Tag Archives: quality teacher

Moving Forward

I attended the inaugural Primary Teachers Network (PTN)  professional learning event, “M.E.S.H. Mapping:  Your GPS to the new curriculum” which focussed on an integrated approach to teaching and learning Maths, English, Science and History in the primary classroom.

The opening speeches by Christine Taylor, Consul General of India Sydney, Amit Dasgupta and Jane Caro were very inspiring as they challenged us to think about teaching in a new light.

Claude Bernard’s quote “it is what we think we know already that often prevents us from learning”, along with remembering that once flying was thought to be impossible, arsenic was good for us and the world was flat, were used to reflect on the beliefs in the past.

As teachers we need to be challenging what has been done in the past and embrace the ‘what if?’ If we have a new idea, we need to try it and give it a go.

We should be asking ourselves “what do we need to be giving our students to strive in their future?”

We need to be teaching our students how to think rather than what to think. We need to challenge their learning and help them to discover who they are. We need to let students discover that there may be an alternate path that may not have been discovered yet.

Christine Taylor outlined that we need to be helping our students to;

  • be literate
  • be numerate
  • critically question
  • use imagination in all KLAs
  • be life long learners
  • think
  • be open to possibilities
  • problem solve
  • play and have fun
  • be resilient and stand up for what they believe in

Amit Dasgupta used the analogy of a 1500 piece puzzle box containing 2000 puzzle pieces. The 500 extra pieces will fit, but will not help you to solve the puzzle. Therefore you need to discard the extra 500 pieces. What pieces are you holding onto that you need to discard?

In order to move forward, we need to do some unpacking. It is a time of rapid unlearning. How much do you have in your mind that you can throw out? Jane Caro affirmed that we do not know what is going to happen tomorrow and we can only anticipate the future from the past, however when you see the evidence showing that something new is working – what do you do?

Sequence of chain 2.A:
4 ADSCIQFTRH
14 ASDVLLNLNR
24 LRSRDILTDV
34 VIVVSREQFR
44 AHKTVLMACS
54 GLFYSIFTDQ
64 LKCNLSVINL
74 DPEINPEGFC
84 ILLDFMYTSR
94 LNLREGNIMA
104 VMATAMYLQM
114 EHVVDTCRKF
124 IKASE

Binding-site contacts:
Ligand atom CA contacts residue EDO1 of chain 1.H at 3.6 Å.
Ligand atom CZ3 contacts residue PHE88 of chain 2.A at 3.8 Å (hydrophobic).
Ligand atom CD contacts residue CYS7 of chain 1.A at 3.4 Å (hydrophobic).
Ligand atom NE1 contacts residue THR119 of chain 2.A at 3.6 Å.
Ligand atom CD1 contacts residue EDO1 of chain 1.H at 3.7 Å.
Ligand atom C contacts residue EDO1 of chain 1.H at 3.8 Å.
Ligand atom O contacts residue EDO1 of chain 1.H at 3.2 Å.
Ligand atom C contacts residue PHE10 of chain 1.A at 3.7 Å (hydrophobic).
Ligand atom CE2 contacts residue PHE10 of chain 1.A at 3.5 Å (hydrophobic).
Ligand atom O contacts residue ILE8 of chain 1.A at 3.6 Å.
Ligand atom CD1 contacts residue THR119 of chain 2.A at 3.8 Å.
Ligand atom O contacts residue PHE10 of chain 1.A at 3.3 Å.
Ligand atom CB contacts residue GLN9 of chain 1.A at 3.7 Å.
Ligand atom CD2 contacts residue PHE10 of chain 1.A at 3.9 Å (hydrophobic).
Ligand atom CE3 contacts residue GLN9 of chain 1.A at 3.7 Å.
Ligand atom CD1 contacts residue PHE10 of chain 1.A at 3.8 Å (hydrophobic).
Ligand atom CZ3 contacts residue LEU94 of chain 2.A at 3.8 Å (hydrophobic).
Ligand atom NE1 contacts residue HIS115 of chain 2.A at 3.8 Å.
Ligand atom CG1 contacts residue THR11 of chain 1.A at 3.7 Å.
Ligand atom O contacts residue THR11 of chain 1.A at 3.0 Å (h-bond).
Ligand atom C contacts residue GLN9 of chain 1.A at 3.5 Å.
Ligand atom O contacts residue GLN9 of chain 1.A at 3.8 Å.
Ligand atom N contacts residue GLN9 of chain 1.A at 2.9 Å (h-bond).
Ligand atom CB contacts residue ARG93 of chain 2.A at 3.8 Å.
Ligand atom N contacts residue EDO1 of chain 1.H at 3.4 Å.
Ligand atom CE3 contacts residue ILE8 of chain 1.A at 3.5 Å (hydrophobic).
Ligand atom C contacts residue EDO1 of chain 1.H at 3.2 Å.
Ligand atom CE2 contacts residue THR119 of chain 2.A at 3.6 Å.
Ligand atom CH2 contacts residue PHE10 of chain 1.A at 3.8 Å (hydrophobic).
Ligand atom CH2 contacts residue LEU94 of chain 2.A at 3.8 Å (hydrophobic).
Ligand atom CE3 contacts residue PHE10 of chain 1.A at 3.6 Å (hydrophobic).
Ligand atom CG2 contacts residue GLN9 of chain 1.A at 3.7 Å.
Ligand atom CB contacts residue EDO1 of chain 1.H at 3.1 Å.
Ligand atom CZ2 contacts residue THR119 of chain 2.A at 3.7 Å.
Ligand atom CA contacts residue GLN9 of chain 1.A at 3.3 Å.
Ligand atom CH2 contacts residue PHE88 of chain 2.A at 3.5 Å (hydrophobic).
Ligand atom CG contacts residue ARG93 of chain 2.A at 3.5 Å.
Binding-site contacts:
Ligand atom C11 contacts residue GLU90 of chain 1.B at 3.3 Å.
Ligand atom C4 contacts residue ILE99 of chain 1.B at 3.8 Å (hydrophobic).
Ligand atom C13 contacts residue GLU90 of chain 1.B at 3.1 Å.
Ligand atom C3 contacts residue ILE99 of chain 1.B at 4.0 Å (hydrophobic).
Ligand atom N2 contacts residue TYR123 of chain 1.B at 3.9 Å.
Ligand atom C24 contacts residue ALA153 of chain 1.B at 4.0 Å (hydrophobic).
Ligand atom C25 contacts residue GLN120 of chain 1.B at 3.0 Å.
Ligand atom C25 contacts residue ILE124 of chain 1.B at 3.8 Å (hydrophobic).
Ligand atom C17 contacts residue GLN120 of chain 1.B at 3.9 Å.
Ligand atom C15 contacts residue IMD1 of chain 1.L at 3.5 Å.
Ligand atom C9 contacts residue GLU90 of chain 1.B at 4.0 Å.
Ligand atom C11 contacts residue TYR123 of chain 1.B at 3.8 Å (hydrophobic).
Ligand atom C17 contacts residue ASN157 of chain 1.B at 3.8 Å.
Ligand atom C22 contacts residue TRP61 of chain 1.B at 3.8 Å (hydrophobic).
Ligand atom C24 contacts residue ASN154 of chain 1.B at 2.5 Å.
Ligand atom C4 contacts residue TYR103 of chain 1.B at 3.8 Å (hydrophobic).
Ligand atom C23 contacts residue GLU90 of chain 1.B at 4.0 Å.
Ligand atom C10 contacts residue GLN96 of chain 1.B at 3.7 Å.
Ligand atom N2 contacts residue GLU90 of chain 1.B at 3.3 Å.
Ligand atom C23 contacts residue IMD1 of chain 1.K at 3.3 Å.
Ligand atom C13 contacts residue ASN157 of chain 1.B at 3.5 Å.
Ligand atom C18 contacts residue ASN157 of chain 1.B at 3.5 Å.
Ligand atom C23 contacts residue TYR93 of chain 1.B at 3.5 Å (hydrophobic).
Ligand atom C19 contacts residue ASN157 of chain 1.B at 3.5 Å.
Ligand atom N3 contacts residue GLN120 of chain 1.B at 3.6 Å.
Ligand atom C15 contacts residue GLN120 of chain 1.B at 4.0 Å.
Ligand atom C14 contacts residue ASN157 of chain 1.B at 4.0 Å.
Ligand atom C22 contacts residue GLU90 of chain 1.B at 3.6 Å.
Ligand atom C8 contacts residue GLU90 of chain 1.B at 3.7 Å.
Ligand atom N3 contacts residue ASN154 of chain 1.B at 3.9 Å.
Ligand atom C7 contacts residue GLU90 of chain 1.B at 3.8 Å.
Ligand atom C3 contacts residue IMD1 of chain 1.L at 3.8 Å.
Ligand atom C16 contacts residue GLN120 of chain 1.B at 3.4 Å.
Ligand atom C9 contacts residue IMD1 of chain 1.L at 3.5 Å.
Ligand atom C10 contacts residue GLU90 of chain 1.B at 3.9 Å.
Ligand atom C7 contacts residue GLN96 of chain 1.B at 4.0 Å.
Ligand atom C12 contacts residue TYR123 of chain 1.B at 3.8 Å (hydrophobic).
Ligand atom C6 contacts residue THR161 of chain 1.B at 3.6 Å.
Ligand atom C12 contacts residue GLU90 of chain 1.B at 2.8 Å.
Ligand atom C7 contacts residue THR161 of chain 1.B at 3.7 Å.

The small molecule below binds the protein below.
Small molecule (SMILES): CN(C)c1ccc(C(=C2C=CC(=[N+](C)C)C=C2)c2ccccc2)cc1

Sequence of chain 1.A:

Do you change your mind or remain stuck in the past?

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Student Learning & Achievement

Research has identified six factors which impact on student learning (not in order):

  1. Principals
  2. Students
  3. Peers
  4. Home
  5. Teachers
  6. Schools

Consider for a moment which you believe has the most influence on student learning.

Research has found that teachers have a significant influence on student learning, as can be seen in the pie chart below.

This leads to the question, what aspects of teaching contributes most to student achievement?

  • Instructional clarity?
  • Quality of teaching?
  • Teacher expectations?
  • Subjects knowledge?
  • Student-teacher relationship?

Research found:

Influence

Effect Size

Overall Rank

Teacher clarity

.75

8

Teacher-student relationships

.72

11

Quality of teaching

.44

56

Teacher expectations

.43

58

Teacher subject matter knowledge

.09

125

 

This clearly illustrates that teachers play a critical role in student achievement via their clarity and relationships with the students.

A quality teacher needs to be seen in terms of what the teacher does and the effect they have on the students.

Teachers need to have a greater focus on communicating clearly and developing quality relationships with their students. Simple things such as addressing the students by name, picking up on their personality traits, noticing when students are not themselves, being there for the students, being approachable and giving students compliments.

These small things make a huge impact on student achievement.

How do you foster teacher-student relationships in your class?

Hattie, J (2003) Teachers Make a Difference ACER

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Filed under Student Learning, Teaching Strategies